University Research Lecturer and Arthritis Research UK Career Development Fellow
From a scientific background studying hypoxia in cancer and tumour-associated macrophages, I joined the department in 2006 as a post-doc in the group of Professor Nick Athanasou. It was then that I started studying osteoclasts; the cells responsible for causing pathological bone loss in conditions such as rheumatoid arthritis, bone metastasis and primary bone cancer. Working as part of an EU Network of Excellence (EuroBoNeT), I started investigating the role of hypoxia and the hypoxia-inducible transcription factor, HIF, in regulation of osteoclast formation and function within the context of primary bone tumours.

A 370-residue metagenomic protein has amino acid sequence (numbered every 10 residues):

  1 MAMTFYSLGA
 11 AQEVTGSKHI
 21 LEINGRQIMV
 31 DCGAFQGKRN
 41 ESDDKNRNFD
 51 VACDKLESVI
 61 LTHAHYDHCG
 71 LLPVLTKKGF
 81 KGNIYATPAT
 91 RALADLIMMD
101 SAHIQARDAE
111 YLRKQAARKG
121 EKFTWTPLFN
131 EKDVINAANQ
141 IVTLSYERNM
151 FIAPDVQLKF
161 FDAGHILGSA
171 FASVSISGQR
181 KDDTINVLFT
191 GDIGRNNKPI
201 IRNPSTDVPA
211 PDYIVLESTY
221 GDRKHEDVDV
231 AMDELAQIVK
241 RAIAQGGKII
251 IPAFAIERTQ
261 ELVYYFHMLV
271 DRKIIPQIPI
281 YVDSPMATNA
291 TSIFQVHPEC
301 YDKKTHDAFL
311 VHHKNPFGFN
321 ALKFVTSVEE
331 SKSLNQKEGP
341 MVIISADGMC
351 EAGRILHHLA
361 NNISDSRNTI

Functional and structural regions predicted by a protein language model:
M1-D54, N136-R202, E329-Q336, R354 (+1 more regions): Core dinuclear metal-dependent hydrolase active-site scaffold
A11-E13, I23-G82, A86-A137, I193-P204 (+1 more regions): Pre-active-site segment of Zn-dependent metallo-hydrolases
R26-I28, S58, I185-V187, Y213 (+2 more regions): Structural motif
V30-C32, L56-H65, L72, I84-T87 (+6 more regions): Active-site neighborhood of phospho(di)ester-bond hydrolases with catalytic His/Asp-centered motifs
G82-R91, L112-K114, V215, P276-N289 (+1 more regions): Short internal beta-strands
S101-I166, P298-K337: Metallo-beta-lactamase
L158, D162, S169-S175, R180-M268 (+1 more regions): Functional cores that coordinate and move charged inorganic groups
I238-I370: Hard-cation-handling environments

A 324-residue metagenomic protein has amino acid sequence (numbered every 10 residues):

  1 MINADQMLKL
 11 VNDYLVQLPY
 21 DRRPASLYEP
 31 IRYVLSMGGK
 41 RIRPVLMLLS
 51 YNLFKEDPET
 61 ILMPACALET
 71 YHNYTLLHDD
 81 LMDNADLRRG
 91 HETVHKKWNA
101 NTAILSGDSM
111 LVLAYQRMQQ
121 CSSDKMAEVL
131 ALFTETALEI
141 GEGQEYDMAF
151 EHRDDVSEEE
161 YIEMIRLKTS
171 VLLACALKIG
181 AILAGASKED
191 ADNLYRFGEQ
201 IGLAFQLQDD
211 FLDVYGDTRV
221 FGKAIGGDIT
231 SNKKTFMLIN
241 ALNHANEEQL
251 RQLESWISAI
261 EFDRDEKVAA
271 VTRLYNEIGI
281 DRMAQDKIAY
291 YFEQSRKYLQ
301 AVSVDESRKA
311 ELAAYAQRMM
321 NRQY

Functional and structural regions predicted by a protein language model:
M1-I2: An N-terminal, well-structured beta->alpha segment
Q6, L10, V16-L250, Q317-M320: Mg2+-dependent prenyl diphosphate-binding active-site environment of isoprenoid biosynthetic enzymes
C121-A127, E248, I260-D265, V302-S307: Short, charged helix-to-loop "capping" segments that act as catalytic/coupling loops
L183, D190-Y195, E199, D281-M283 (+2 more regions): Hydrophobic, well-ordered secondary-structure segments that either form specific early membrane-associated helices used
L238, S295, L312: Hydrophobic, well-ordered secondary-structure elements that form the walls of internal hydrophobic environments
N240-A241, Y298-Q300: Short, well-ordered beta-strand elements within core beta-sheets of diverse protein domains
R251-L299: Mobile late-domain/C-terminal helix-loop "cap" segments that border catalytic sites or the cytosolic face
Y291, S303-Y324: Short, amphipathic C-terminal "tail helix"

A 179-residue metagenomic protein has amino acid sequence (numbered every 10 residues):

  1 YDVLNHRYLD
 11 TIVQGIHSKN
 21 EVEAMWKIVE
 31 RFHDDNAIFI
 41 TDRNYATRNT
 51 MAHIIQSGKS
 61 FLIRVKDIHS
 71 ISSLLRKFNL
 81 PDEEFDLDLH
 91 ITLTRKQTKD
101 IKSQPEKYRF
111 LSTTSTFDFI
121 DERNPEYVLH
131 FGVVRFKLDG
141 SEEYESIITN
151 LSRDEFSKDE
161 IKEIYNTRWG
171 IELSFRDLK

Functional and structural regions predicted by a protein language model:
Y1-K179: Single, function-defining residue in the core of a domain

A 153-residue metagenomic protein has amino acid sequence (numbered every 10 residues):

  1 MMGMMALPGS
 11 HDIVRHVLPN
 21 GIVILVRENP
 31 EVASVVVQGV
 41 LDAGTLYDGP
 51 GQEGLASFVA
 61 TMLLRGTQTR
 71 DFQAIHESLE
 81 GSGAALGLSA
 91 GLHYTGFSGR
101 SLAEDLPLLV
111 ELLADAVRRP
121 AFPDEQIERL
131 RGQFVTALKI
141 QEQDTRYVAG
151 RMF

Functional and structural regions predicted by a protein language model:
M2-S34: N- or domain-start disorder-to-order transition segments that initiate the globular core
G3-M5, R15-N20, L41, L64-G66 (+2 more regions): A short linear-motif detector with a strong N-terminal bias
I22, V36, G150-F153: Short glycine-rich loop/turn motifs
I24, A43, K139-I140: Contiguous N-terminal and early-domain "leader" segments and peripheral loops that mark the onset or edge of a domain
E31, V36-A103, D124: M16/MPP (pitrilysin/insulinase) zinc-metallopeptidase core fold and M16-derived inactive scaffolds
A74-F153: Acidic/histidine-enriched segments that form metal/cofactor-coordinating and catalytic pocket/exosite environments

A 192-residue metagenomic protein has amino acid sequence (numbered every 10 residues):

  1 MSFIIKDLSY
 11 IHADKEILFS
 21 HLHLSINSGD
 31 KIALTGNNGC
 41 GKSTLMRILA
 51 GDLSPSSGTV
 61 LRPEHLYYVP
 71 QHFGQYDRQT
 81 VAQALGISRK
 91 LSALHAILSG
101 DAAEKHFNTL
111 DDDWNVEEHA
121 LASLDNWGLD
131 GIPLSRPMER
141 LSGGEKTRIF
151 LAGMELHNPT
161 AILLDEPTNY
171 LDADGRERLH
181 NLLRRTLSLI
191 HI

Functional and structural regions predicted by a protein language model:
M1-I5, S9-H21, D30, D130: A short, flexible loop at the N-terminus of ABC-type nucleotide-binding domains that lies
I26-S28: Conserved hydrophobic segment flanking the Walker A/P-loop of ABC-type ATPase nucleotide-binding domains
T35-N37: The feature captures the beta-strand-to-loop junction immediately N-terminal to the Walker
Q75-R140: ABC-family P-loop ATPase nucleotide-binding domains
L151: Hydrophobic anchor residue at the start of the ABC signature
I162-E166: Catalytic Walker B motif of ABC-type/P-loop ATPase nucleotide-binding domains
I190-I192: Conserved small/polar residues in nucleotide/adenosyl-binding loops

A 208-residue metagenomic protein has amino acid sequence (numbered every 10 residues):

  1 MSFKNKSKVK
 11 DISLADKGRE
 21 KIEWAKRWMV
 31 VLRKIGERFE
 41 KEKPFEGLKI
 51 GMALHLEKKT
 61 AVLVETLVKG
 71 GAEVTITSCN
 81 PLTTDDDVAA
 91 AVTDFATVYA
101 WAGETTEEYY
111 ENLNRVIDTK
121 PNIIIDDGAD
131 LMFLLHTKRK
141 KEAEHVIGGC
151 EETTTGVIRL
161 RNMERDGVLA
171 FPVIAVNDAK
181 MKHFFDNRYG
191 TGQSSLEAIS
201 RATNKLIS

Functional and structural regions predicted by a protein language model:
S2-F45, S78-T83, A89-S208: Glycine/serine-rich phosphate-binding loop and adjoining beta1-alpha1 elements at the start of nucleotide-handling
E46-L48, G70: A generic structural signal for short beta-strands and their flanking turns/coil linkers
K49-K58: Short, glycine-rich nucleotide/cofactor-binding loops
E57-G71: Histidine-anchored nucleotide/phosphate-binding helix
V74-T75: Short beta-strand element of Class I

In 2010, I was awarded an Arthritis Research UK Career Development Fellowship to continue this work in the context of rheumatoid arthritis. My work now focusses on studying the HIF-driven pathways that regulate osteoclast activity; for example, investigation of a modified HIF-driven pathway that actually increases hypoxic flux through the mitochondrial electron transport chain. I am also investigating the HIF-induced, osteoclast-activating adipokine angiopoietin-like 4 (ANGPTL4) as both a causative factor for, and a marker of, pathological bone resorption in rheumatoid arthritis.